Intracranial arteriovenous malformations. Observations after experience with computerised tomography. (1/1062)

Thirty-six patients with angiographically confirmed intracranial arteriovenous malformations have had computerised tomographic scans performed as part of their investigation. This study demonstrates the incidence of haematoma formation after haemorrhage, the frequency of calcification not visible on plain radiographs, and describes the possible causes for a complicating hydrocephalus. Further information has been gained from the intravenous injection of sodium iothalamate (Conray 420), with comparison of the scans taken before and after the injection.  (+info)

Ultramicroscopic structures of the leptomeninx of mice with communicating hydrocephalus induced by human recombinant transforming growth factor-beta 1. (2/1062)

An experimental model of communicating hydrocephalus was developed based on intrathecal injection of human recombinant transforming growth factor-beta 1 (hrTGF-beta 1) in the mouse. To clarify the mechanism of this hydrocephalus model, the ultrastructure of the leptomeninx in the process of ventricular dilation was examined in C57/BL6 mice injected intrathecally with 60 ng of hrTGF-beta 1. The leptomeninx was examined at various periods after injection by light and electron microscopy. Immunostaining for fibroblasts and macrophages was also performed. Leptomeninx within a week after injection showed that the thin cytoplasmic processes of leptomeningeal cells formed a laminated structure with a meshwork, which was almost the same as the controls. In the second week, many cells with a round nucleus appeared in the leptomeninx. Immunohistochemically, these cells were positive for anti-fibroblast antibody and negative for anti-Mac-1 and anti-macrophage BM-8 antibodies. Three weeks later, the laminated structure was disrupted and abundant deposition of collagen fibers was found in the inter-cellular space of the leptomeninx. Such inter-meningeal fibrosis would disturb cerebrospinal fluid flow in the mouse leptomeninx and cause slowly progressive ventricular dilation.  (+info)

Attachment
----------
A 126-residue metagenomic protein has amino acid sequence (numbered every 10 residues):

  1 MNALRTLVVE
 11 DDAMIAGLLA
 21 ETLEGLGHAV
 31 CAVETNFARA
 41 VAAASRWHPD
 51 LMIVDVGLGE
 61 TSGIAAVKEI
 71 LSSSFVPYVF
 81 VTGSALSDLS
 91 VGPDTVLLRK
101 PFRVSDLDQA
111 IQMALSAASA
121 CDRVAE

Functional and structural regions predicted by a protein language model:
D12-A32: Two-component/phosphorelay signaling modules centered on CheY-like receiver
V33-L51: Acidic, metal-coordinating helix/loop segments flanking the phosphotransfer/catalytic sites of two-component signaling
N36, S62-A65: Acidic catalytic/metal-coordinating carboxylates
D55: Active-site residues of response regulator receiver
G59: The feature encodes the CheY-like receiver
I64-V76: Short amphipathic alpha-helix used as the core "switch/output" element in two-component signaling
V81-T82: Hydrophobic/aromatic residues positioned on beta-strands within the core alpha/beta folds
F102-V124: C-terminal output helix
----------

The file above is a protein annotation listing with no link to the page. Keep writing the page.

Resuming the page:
Pleiotropic skeletal and ocular phenotypes of the mouse mutation congenital hydrocephalus (ch/Mf1) arise from a winged helix/forkhead transcriptionfactor gene. (3/1062)

Congenital hydrocephalus is an etiologically diverse, poorly understood, but relatively common birth defect. Most human cases are sporadic with familial forms showing considerable phenotypic and etiologic heterogeneity. We have studied the autosomal recessive mouse mutation congenital hydrocephalus ( ch ) to identify candidate human hydrocephalus genes and their modifiers. ch mice have a congenital, lethal hydrocephalus in association with multiple developmental defects, notably skeletal defects, in tissues derived from the cephalic neural crest. We utilized positional cloning methods to map ch in the vicinity of D13Mit294 and confirm that the ch phenotype is caused by homozygosity for a nonsense mutation in a gene encoding a winged helix/forkhead transcription factor ( Mf1 ). Based on linked genetic markers, we performed detailed phenotypic characterization of mutant homozygotes and heterozygotes to demonstrate the pleiotropic effects of the mutant gene. Surprisingly, ch heterozygotes have the glaucoma-related distinct phenotype of multiple anterior segment defects resembling Axenfeld-Rieger anomaly. We also localized a second member of this gene family ( Hfh1 ), a candidate for other developmental defects, approximately 470 kb proximal to Mf1.  (+info)